Chipotle (CMG 1.43%) reported first-quarter fiscal 2022 earnings after the markets closed on Wednesday, April 26. The fast-casual restaurant chain delivered healthy revenue growth as consumers returned to dining at restaurants.
That follows shutdowns during the pandemic when Chipotle had to rely almost entirely on delivery and pick-up orders. Interestingly, despite the return of in-person dining, digital sales remain robust. Let's look closer at the quarters' results.
Revenue growth continues for Chipotle
In its first quarter, which ended March 31, total revenue increased by 16% to hit $2 billion. That amounts to seven straight quarters of double-digit revenue growth. Fueling this growth in the recently completed quarter was the return of folks to restaurants. Indeed, in-restaurant sales increased by 33% compared to the same quarter a year earlier.
The figure was especially impressive considering the omicron variant caused coronavirus cases to surge in the first couple of months in 2022. "Chipotle's performance in the first quarter was strong, despite challenges from the Omicron variant and ongoing inflation," said Brian Niccol, chairman and CEO of Chipotle.
For the second quarter, management expects the momentum to continue and is forecasting sales growth of about 11% on a comparable-store basis (which excludes the impact of new store openings and closings).
Further helping revenue growth are menu price increases that the company has been phasing in over the last few quarters. Like many other businesses, Chipotle faces rising costs on everything from labor to paper to beef. To counter some of those input cost rises, the restaurant chain has increased menu prices. The good news for shareholders is that consumers still choose Chipotle despite the increases.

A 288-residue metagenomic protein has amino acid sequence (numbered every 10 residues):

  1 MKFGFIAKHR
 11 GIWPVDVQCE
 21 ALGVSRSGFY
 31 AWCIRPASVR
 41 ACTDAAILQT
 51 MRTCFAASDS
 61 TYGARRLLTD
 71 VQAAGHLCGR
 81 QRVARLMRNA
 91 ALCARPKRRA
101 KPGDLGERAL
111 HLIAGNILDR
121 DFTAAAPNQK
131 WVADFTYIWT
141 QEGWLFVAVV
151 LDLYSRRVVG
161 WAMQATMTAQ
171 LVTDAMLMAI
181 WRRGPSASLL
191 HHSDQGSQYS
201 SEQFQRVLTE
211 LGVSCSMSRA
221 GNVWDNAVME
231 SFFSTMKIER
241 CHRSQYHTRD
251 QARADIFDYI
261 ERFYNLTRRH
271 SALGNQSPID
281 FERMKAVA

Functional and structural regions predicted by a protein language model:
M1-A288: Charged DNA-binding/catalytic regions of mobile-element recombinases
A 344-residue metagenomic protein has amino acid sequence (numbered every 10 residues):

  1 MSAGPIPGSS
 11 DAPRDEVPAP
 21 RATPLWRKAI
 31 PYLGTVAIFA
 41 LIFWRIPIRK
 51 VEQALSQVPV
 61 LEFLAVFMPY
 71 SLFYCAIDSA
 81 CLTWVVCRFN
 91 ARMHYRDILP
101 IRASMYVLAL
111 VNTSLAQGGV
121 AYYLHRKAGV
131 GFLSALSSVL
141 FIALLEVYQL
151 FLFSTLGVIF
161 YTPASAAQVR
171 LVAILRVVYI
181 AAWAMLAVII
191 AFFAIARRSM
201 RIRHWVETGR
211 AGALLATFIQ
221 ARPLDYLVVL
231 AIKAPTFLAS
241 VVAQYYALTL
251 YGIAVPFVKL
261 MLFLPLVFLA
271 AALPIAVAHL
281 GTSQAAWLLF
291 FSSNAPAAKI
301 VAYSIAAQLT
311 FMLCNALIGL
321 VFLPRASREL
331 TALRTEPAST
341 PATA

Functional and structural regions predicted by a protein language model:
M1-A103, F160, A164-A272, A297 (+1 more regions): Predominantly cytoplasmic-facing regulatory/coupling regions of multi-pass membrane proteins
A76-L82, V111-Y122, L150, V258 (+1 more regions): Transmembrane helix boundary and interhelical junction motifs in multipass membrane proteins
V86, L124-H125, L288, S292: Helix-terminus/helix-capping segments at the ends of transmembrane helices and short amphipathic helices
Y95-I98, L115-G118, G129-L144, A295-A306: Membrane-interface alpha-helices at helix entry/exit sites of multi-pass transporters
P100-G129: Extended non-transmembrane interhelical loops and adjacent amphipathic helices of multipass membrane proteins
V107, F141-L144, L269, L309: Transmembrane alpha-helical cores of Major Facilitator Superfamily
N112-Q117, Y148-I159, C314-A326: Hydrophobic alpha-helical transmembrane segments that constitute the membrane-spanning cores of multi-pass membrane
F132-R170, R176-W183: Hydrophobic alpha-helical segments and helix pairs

The excellent results gave management confidence to reiterate its target of more than doubling restaurant locations in North America. As of March 31, it had 3,014 locations, and that is expected to grow to over 7,000 in the long run. In the March quarter, Chipotle added 51 restaurants. Investors can be encouraged with the long-term plans.
Impressively, Chipotle's per-restaurant sales are consistently rising. Average restaurant sales rose to $2.6 million from $2.3 million in the same quarter of the prior year. The boost in average sales per restaurant despite adding locations indicates that the additions are not cannibalizing existing restaurants and gives management's target of 7,000 locations more credence.
What this could mean for Chipotle investors
Chipotle's stock is down 14% year to date as investors are concerned about rising costs and their effects on Chipotle's bottom line. Still, the shares are not cheap. Healthy sales growth in the first quarter is another step in the right direction for the restaurant chain. That said, investors would be prudent to wait for a further pullback in the stock price before acquiring shares.